Introduction to Human Geography - ENV00019C

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  • Department: Environment and Geography
  • Module co-ordinator: Dr. Karen Parkhill
  • Credit value: 20 credits
  • Credit level: C
  • Academic year of delivery: 2019-20

Module will run

Occurrence Teaching cycle
A Autumn Term 2019-20 to Summer Term 2019-20

Module aims

‘Everything happens somewhere and Human Geographers argue that this matters’ (Cloke et al., 2014: xviii).

The module aims to focus on a number of distinct human geography themes including, how the discipline has developed and what constitutes human geography concerns, society and space, place, landscape, and nature(s), as well as sub-disciplines of human geography including political, environmental, rural, social and cultural geography. The module aim is to provide an understanding of why ‘where-ness’ (space, place, region, location, territory, distance, scale) matters, and demonstrate how human geographical concepts and skills can be used in providing insight and potential solutions to contemporary local and global (environmental) issues. The module provides both an introduction to contemporary human geography at level 4 and a comprehensive and wide-ranging framework for a more detailed study in human geography at subsequent levels of the degree programme. Through small group discussions (within lectures, workshops, and seminars), students will be able to develop their existing knowledge in relation to emerging research areas, critically appraise current research via debate and discussion and relate research to its scientific, political, economic, geographical, and societal context. Lectures will be used to set the context to the module, and introduce blocks of theoretical and/or empirical material that will then be used and applied in tutorials/seminars, practicals/workshops, and assessments.

Module learning outcomes

On completion of this module, a capable student should be able to:

Subject content:

  • Demonstrate subject-specific knowledge across a diverse range of human geography sub-disciplines.
  • Demonstrate an awareness of the interdisciplinary nature of human geography and environmental issues.
  • Demonstrate the relationship between the environment and human activities.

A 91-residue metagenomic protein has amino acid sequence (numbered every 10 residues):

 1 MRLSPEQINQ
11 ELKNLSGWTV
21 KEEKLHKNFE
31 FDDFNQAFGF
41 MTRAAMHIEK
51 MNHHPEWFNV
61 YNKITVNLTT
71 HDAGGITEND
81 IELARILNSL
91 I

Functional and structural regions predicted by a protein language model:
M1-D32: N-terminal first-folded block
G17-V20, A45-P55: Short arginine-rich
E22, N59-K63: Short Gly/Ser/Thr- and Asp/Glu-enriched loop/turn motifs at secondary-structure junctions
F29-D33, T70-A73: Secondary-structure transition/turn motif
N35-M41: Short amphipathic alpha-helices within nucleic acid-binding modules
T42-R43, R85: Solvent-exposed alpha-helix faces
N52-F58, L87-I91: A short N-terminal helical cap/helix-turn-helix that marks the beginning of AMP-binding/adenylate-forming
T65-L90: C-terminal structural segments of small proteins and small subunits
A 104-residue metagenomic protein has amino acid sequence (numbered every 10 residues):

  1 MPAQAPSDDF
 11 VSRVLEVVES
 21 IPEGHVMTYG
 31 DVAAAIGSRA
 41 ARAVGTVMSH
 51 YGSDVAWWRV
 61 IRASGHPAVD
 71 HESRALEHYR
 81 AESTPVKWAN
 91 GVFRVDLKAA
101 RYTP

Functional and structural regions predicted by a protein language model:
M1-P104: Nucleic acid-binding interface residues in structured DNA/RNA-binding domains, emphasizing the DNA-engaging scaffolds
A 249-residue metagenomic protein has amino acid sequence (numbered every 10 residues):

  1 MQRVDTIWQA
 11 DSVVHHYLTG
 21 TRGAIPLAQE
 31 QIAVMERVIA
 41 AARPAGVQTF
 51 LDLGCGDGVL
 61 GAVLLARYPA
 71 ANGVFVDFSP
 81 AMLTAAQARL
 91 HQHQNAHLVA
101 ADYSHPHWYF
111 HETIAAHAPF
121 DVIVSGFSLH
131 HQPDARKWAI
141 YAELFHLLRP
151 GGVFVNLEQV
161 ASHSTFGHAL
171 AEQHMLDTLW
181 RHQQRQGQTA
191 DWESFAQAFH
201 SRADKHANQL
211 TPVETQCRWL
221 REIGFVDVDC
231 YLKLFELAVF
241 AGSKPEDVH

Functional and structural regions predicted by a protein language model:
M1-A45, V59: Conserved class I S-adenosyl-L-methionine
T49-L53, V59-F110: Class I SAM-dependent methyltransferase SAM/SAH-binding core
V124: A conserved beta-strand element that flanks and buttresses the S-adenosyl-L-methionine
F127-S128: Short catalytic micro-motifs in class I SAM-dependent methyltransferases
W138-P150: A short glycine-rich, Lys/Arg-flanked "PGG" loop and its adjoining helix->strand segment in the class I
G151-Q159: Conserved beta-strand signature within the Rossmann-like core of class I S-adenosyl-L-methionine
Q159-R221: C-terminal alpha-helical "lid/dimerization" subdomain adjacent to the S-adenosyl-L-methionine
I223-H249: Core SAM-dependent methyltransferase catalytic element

• Apply human geography concepts, theories and debates to current (environmental) issues at local, national and international level.
  • Apply appropriate concepts to environmental and social issues in the UK and potentially globally.
  • Undertake analysis of complex and contradictory areas of knowledge and be able to communicate the outcome effectively

Academic and graduate skills

  • Write in an academic manner utilising academic writing skills, critical analysis and drawing conclusions.
  • Actively participate in group activities (informal and formal debate to develop the students ability to analyse and discuss information in an interactive group forum).
  • Effectively handle IT and information (e.g. extensive use of internet sources will be required to compile information for the assignment (assessed as part of coursework)).
  • Efficiently manage time & develop presentation skills: Preparing graphic presentations (e.g., pictures, images, slides) for a range of audiences and presenting information within a specific time.

Module content

There are no charges associated with this course

Assessment

Task Length % of module mark
Essay/coursework
Essay - 2000 words
N/A 60
Oral presentation/seminar/exam
Presentation
N/A 40

Special assessment rules

None

Reassessment

Task Length % of module mark
Essay/coursework
Essay
N/A 100

Module feedback

Continuous feedback will be made available to the students during the seminar/Tutorial sessions.

A formative essay is set in Autumn term and feedback made available before the summative essay hand in.

A practice presentation is offered in Spring term with verbal feedback, before the summative presentation in Summer term

Feedback on coursework will be delivered individually (4 week turnaround).

Indicative reading

Reading material will be provided throughout the module, linked to the appropriate lectures on the VLE.



The information on this page is indicative of the module that is currently on offer. The University is constantly exploring ways to enhance and improve its degree programmes and therefore reserves the right to make variations to the content and method of delivery of modules, and to discontinue modules, if such action is reasonably considered to be necessary by the University. Where appropriate, the University will notify and consult with affected students in advance about any changes that are required in line with the University's policy on the Approval of Modifications to Existing Taught Programmes of Study.